Signal And Trigger / Clock Divider
As we've discussed elsewhere in this manual, the majority of raw signals produced by the RS Integrator are cyclic: that is, whatever shape the waveform takes, it nevertheless repeats in a regular fashion. (The common exceptions to this are the envelopes produced by the envelope generators, one-shot triggers such as those produced by the RS40, and noise.)
If cyclic waveforms repeat rapidly (specifically, in the range 20Hz to 20kHz) we call them audio waveforms. If they repeat more slowly, we call them low frequency oscillations, or subsonic frequencies or, in special cases, clocks. But it doesn't matter what the waveform looks like - it can be a sinewave, a very narrow pulse, or a complex 'wiggly' shape - the only thing that matters in this context is that it repeats itself in a constant and definable manner.
There are many occasions when you might want to take such a waveform and extract the frequency information from it. Once you have done this, it is often useful to reduce the frequency of the resulting signal in musically meaningful ways. You might think that this is quite an unusual function, but it's one that you will find on most basic synthesisers, not just powerful modular instruments like the RS Integrator. The difference is, it hides behind a simple name: a "sub-oscillator".
This name gives you a clue to an obvious but powerful use for the RS280: you can use it to produce squarewave sub-oscillations one octave, two octaves, or even further below the source signal. You can even produce low frequency modulations that have an octave relationship with the audible signal. (You can use the SLEW controls on other modules to convert the RS280's squarewaves to other, more musical, modulation waveforms.)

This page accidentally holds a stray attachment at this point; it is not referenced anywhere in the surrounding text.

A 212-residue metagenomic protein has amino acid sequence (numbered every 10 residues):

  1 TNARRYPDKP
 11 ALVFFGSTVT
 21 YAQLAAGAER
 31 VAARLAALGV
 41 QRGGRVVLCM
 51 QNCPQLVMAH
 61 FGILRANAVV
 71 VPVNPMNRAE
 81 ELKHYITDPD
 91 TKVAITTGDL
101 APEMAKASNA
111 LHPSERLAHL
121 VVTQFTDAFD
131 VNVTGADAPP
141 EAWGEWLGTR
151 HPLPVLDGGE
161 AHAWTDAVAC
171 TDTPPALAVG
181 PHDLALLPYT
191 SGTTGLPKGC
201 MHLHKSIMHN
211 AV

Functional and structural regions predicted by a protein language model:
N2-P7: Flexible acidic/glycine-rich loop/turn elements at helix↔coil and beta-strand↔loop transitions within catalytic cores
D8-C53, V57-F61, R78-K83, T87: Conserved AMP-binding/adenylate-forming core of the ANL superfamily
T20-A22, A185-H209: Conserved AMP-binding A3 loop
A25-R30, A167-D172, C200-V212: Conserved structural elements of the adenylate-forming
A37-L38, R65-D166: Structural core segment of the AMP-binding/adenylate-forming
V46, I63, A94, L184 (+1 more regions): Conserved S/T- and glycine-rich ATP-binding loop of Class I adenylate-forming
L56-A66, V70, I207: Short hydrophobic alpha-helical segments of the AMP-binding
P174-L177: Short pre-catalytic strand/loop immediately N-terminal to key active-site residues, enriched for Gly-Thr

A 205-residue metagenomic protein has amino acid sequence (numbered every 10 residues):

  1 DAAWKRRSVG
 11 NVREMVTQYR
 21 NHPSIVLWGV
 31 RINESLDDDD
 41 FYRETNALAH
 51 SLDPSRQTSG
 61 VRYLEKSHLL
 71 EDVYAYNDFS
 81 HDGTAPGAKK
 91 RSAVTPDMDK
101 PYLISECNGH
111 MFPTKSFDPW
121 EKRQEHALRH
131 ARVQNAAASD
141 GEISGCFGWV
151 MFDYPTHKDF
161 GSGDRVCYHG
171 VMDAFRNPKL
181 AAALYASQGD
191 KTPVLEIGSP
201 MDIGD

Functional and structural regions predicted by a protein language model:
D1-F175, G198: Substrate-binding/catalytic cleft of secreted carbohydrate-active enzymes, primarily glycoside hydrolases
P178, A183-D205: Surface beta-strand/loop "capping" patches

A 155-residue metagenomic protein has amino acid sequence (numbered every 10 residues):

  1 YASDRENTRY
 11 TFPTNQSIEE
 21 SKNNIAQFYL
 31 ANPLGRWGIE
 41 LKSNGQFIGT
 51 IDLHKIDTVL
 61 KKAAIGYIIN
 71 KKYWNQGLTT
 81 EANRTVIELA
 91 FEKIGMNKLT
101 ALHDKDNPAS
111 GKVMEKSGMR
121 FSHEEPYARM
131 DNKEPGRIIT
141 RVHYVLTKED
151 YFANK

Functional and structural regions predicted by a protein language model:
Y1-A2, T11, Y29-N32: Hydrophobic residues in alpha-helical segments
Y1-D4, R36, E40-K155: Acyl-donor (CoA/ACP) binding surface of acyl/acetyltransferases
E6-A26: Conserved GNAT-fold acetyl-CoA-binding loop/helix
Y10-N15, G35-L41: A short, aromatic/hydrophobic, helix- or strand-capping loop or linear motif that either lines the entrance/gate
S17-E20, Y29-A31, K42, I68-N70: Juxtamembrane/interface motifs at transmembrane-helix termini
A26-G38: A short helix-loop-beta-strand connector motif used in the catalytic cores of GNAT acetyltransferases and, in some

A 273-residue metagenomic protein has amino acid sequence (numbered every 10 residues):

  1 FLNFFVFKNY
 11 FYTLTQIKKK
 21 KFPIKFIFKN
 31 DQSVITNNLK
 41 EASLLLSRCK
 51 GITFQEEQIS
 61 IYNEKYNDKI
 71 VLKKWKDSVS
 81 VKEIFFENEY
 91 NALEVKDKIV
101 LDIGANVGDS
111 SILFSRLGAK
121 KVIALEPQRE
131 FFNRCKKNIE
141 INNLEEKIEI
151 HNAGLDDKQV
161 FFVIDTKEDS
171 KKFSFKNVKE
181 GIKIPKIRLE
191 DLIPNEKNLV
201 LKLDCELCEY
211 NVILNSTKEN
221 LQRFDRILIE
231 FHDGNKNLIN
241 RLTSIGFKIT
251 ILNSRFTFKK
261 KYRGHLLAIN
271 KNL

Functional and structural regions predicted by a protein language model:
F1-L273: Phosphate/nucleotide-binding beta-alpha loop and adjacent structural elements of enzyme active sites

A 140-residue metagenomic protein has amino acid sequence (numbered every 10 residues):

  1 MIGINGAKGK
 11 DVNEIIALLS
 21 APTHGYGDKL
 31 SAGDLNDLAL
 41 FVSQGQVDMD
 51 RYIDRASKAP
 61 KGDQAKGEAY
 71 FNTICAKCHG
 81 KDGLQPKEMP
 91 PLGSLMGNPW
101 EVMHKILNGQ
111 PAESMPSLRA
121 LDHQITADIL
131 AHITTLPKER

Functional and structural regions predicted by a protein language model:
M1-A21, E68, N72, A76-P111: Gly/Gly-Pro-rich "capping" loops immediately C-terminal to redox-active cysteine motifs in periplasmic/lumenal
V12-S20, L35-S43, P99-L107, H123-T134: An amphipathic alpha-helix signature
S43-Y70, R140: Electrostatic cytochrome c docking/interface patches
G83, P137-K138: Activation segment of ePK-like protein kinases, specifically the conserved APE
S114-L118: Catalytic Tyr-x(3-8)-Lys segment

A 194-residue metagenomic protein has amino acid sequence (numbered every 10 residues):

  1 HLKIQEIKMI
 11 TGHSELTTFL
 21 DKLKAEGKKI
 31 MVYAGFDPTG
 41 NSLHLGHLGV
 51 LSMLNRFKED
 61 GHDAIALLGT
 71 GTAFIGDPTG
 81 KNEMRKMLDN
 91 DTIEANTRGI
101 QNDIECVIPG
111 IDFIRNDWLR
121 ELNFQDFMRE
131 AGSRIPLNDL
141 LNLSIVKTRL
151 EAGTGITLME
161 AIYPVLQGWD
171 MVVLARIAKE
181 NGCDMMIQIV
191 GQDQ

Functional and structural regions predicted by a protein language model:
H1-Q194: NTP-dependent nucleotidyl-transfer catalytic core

But useful as a multi-octave sub-oscillator is, it isn't the only use for a " frequency divider". There are many occasions when it is useful to produce related streams of clock or trigger pulses. These can then be used to trigger sounds, effects, or sequence steps in complex and musically meaningful ways. The are myriad uses for this. For example, an RS280 coupled with an analogue sequencer such as the Analogue Systems TH48 will allow you to trigger different sequences at different rates, thus making many harmonic and polyrhythmic effects possible.
If the input signal is at audio frequencies, the output will be an audio signal with a +5v offset. You can use the RS50's DC LEVEL SHIFTER to convert this into the range ±5v.
If the input signal is at mid- to high- audio frequencies, the output will be an audio signal exactly four octaves below the input. Again, this will exhibit a +5v offset, and should be SHIFTED if you wish to use it as a ±5v audio signal. Often, the output will be subsonic, whereupon it can be used as an LFO.
The five LEDs give a visual indication of the frequencies being produced at each of the five outputs. Because your eye cannot resolve flickering at frequencies greater than around 20Hz, LEDs that appear to be permanently lit indicate outputs at audio frequencies.